Which National Football League player scored most touchdowns during his career?

The National Football League (NFL) player who scored most touchdowns during his career was wide receiver Jerry Rice Snr., a.k.a. ‘Flash 80’, who ‘broke the plane’ 208 times for San Francisco 49ers, Oakland Raiders and Seattle Seahawks between October 6, 1985 and December 19, 2004.

Born in Starkville, Mississippi on October 13, 1962, Rice was a first-round pick by the San Francisco 49ers in 1985 and, two seasons later, was named NFL Player of the Year after setting a single-season record of 22 touchdown receptions, despite only playing 12 games. He would spend most of his career at Candlestick Park, scoring 187 touchdowns for the 49ers and playing on Super Bowl championship teams in 1988, 1989, and 1994. Indeed, he scored one touchdown in a 20-16 victory over Cincinnati Bengals in Super Bowl XXIII, three in a 55-10 drubbing of Denver Broncos in Super Bowl XXIV and three more in a 49-26 defeat of San Diego Chargers in Super Bowl XXIX.

In 2001, Rice was traded, controversially, to Oakland Raiders, for whom he would score a further 18 touchdowns, including one in a 48-21 defeat by Tampa Bay Buccaneers in Super Bowl XXXVII. Before halway in th 2004 season, he was traded, at his own request, to Seattle Seahawks, for whom he would play only a marginal role, scoring three touchdowns, before being released at the end of the season. Rice spent the 2005 preseason with Denver Broncos but, having failed to make the starting line-up, subsequently signed a symbolic, one-contract – nominally worth $1,985,806.49, but for which he received nothing at all – with San Francisco, thereby retiring as a 49er.

Where, and what, is Bucky the Bronco?

Starting with the ‘what’, it should come as no surprise that Bucky the Bronco is the mascot of the Denver Broncos American football franchise, which competes in the Western Division of the American Football Conference (AFL) in the National Football League (NFL). ‘Bucky’ is embodied by a 27′, 1,600lb statue of a lustrous white stallion – akin to that depicted on the Broncos’ logo – which, under normal circumstances, stands above the scoreboard at the South Stands end of Empower Field at Mile High, which has been the home of the one-time ‘Orange Crush’ since 2001. However, in January, 2023, the statue was lifted by crane and removed, temporarily, for the duration of renovations to the scoreboard.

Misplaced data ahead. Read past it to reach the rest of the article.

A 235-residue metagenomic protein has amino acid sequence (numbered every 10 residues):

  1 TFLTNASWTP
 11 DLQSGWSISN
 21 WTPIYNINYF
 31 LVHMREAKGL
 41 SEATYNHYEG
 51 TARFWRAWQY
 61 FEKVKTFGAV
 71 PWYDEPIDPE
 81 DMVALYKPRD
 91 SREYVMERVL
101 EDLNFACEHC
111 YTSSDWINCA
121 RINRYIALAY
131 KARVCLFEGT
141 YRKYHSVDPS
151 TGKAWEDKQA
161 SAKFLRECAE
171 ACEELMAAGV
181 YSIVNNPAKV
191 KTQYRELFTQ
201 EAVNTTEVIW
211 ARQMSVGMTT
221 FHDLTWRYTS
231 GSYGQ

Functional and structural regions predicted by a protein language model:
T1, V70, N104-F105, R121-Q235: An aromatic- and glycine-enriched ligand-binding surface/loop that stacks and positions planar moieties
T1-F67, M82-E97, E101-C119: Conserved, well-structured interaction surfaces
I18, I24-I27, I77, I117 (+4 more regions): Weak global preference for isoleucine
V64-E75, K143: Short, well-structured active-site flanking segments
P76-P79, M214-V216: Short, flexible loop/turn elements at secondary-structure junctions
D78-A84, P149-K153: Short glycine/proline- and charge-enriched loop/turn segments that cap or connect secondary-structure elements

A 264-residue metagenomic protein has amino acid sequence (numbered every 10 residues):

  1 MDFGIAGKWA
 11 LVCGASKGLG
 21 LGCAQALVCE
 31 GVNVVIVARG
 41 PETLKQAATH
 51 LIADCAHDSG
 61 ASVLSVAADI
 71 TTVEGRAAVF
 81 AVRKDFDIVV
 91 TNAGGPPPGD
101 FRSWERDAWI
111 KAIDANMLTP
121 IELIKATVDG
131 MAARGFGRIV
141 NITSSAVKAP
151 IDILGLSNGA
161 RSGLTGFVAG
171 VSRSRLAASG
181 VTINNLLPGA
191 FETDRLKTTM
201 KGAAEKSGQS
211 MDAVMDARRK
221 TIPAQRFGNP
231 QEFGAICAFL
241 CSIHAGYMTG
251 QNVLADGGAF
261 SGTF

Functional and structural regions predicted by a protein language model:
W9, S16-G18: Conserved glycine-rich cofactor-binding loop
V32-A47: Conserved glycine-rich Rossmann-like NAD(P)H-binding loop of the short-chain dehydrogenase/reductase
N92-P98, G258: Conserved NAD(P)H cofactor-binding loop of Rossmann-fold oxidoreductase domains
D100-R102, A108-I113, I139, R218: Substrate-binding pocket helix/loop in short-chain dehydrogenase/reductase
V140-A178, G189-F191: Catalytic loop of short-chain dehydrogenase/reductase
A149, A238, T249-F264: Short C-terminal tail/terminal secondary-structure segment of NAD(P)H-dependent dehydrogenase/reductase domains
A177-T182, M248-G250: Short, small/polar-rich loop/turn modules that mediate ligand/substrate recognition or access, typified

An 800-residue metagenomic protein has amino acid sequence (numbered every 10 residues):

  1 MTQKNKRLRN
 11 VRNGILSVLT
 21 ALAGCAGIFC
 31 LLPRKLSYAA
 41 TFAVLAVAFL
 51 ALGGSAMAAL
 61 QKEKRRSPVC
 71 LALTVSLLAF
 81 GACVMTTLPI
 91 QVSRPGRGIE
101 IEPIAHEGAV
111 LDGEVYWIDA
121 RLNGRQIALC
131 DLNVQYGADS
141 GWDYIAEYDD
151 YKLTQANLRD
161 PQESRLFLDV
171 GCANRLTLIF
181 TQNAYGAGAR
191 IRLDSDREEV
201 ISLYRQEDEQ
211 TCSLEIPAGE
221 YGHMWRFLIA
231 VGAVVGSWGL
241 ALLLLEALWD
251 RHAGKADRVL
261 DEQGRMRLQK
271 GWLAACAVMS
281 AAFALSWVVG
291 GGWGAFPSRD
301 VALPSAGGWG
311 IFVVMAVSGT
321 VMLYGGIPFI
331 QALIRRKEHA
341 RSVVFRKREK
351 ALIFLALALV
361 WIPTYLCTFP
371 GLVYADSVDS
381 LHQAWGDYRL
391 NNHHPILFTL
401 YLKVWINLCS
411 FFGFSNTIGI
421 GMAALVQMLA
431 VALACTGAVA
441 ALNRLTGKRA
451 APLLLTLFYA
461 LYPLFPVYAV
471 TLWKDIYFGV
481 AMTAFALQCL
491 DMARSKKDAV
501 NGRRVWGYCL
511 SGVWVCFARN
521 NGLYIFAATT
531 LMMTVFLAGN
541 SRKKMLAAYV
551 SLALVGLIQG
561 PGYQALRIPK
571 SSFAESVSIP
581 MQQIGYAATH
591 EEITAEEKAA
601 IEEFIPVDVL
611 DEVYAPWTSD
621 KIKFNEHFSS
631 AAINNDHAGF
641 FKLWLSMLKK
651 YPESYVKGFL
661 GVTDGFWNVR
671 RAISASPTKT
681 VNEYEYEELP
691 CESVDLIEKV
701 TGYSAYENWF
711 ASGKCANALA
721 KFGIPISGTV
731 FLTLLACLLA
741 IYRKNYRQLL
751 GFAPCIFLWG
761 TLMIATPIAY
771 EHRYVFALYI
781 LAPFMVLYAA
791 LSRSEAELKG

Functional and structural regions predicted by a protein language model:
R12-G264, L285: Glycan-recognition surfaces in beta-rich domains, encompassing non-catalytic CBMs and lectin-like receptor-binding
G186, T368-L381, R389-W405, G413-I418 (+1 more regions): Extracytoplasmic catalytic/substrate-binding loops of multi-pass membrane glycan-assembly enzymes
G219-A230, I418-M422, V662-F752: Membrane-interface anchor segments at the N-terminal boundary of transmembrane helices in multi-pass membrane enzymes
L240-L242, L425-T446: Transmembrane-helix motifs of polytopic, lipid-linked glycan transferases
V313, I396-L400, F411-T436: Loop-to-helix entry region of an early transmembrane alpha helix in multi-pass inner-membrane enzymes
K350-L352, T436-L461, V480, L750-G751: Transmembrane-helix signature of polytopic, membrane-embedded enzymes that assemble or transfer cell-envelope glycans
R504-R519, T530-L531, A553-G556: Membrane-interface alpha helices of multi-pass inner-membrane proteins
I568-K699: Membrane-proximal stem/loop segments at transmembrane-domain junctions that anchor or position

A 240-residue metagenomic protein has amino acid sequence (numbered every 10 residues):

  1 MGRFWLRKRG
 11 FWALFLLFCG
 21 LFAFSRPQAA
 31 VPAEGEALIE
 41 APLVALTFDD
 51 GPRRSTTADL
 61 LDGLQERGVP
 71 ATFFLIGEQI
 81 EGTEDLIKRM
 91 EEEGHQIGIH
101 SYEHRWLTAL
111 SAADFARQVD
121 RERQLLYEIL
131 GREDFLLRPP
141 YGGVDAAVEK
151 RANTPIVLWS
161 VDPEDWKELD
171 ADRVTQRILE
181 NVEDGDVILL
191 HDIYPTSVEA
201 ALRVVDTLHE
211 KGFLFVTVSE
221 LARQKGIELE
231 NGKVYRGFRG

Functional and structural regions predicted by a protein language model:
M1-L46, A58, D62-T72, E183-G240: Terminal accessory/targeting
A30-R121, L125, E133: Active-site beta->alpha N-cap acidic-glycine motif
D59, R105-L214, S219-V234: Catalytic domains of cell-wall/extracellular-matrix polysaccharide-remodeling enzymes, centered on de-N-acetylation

Nevertheless, Bucky the Bronco is a precious relic of the adjacent, but now demolished, Mile High Stadium, where he had occupied a similar position since first erected in 1975. The statue is a replica of that of ‘Trigger’, a movie horse owned by ‘King of the Cowboys’ Roy Rogers, which Rogers commissioned as a landmark for the the Roy Rogers-Dale Evans Museum in Victorville, California. Following an approach by Broncos’ owners, Alan and Gerald Phipps, Rogers gave permission for a second statue to be cast from the same mould, after which the mould was destroyed. So, while Bucky the Bronco is not quite one-of-a-kind, he’s the next best thing.